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Cablegate: Agricultural Trade Implications of Upcoming French Eu

VZCZCXRO8341
RR RUEHMRE RUEHSR
DE RUEHFR #0514 0781708
ZNR UUUUU ZZH
R 181708Z MAR 08
FM AMEMBASSY PARIS
TO RUEHC/SECSTATE WASHDC 2314
RUEHRC/USDA FAS WASHDC
INFO RUEHXQ/ALL EUROPEAN UNION POST
RUEHMRE/AMCONSUL MARSEILLE 1985
RUEHSR/AMCONSUL STRASBOURG 0558
RUEHGV/USMISSION GENEVA 2828
RUEHBS/AMEMBASSY BRUSSELS 6626

UNCLAS PARIS 000514

SIPDIS

SIPDIS

BRUSSELS PASS USEU FOR AGMINCOUNSELOR
STATE FOR EBB; OES; EUR/ERA;
STATE PASS USTR FOR MURPHY;
USDA/OS/SCHAFER/CONNER;
USDA/FAS FOR OA/YOST/JACKSON/ROSADO;
OCRA/CURTIS/ALEXANDER;
ONA/RIEMENSCHNEIDER/YOUNG;
OFSO/LEE/YOUNG;
EU POSTS PASS TO AGRICULTURE AND ECON
GENEVA FOR USTR, ALSO AGRICULTURE

E.O. 12958: N/A
TAGS: EAGR ETRD PGOV WTRO EUN FR INR
SUBJECT: AGRICULTURAL TRADE IMPLICATIONS OF UPCOMING FRENCH EU
PRESIDENCY

REFS: (A) 2008 PARIS 000342 (B) 2008 PARIS 000078


1. SUMMARY: France will seek to use its considerable influence on
agricultural policy to affect the direction and pace of CAP reform
as well as to broaden the consideration of biotech dossiers at the
EU level. France's influence could have negative trade implications
for U.S. agriculture in several critical areas. High level U.S.
policy engagement with France on these issues well in advance of the
July-December 2008 French presidency would help manage negative
fallout. END SUMMARY

2. In a major speech last month, President Sarkozy emphasized that
the 2008 CAP health check done under the French Presidency should
lay the groundwork for a more complete and in-depth reform of the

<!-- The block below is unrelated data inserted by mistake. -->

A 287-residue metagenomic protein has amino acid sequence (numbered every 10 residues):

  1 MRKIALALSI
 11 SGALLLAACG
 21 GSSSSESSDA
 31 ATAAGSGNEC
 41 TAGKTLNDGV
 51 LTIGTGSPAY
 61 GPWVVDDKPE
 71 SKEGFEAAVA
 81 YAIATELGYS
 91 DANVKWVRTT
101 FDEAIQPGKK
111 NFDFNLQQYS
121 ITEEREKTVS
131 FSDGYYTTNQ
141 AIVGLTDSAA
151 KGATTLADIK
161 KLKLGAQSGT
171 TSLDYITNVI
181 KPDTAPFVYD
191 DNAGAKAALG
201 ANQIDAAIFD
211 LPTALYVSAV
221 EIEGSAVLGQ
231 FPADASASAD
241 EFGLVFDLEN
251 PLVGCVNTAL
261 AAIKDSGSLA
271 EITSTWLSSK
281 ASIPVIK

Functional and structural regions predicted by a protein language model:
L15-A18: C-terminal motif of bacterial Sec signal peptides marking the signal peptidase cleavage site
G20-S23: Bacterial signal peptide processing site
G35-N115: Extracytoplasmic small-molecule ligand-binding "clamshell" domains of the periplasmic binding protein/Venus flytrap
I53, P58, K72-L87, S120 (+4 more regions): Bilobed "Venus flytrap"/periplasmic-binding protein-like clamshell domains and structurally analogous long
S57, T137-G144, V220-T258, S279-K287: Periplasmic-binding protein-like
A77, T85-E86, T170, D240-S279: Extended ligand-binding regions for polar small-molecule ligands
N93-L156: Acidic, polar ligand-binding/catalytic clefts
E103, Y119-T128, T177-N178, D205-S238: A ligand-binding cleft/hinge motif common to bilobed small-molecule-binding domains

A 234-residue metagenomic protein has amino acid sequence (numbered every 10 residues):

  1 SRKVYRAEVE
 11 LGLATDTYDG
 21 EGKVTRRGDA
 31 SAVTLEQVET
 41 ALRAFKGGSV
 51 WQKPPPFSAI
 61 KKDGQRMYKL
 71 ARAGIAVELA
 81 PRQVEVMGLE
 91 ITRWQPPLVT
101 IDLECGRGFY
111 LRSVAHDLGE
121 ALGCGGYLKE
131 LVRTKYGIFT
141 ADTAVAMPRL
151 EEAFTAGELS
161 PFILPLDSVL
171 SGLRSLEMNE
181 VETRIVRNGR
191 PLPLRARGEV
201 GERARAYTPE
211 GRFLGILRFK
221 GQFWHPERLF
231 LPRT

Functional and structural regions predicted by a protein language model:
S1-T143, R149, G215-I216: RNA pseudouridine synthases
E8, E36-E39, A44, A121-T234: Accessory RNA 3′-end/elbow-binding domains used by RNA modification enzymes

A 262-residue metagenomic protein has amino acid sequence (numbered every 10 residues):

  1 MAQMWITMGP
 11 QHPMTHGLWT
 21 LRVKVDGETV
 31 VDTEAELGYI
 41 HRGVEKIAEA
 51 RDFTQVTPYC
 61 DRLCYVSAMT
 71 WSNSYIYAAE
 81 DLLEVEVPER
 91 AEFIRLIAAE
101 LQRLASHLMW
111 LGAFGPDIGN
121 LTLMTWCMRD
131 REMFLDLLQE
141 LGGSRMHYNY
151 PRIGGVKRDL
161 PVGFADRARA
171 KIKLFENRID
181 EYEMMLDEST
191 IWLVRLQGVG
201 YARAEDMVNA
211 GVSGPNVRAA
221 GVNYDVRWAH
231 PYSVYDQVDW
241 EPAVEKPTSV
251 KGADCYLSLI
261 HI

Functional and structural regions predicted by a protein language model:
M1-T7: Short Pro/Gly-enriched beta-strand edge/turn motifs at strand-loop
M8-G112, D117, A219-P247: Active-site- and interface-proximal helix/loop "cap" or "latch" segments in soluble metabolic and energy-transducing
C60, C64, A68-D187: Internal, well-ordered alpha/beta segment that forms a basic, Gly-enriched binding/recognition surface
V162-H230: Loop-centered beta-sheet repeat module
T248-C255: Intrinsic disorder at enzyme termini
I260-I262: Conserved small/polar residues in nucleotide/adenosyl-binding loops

CAP in 2009, rather than wait for the 2010 budget discussions for
implementation in 2013. One of his four stated goals for CAP reform
is increased EU food security. He stressed that strict EU sanitary,
environmental and welfare regulations should also apply without
restrictions to imported products. Sarkozy also emphasized that EU
Community preference should be the basis for a new CAP(REF A).

3. Ag Minister Michel Barnier recently told a group of Embassy
representatives that France will press for phytosanitary
harmonization, which will result in the application of more rigorous
standards to products imported into the EU. Barnier also emphasized
"Community preference," stating that it will become more difficult
to export to the EU (but that France would offer technical
assistance to countries in need). When questioned about the
President's and Ag Minister's statements about Community preference,
a high level MinAg official stated that in many sectors (e.g.
livestock) Europe cannot open its borders too much, without
destroying its domestic industry.

4. Another area of concern is biotechnology, where France recently
announced a moratorium on planting of MON 810 based on the findings
of an interim High Authority on Biotechnology(REF B). In a departure
from previous practice, MON 810 was reviewed not only by a
scientific body, but also by a "civil society" body composed of
laypeople. It is clear that France will seek to export this model
to Brussels. In a recent statement before the Council of
Environmental Ministers, the press reported that French Minister of
Environment Jean Louis Borloo proposed scrapping the EU's present
system for authorizing genetically modified crops for tougher
standards which would take into account a wide range of
environmental and safety factors. Under the French proposal, a
multi-disciplinary and independent assessment would be used to
consider proposals for authorizing GMOs, rather giving sole advisory
authority to the European Food Safety Agency. Under the French plan
food safety concerns would be considered alongside issues such as
the farming economy, soil deterioration and effects on other crops.

5. France plans to organize a European seminar on biotech and
biodiversity in Paris next October to lay the groundwork for
proposing such reforms to the EU biotech evaluation process.

6. COMMENT: Post will continue to raise U.S. concerns on these
issues with our interlocutors. However, it will be important to
pass the message at the highest levels that decisions on
biotechnology and SPS issues should be made on the basis of science
and that the imposition of new trade barriers would be a step in the
wrong direction. END COMMENT.

7.More detailed commentary on France's agricultural initiatives will
follow in the coming weeks.

STAPLETON

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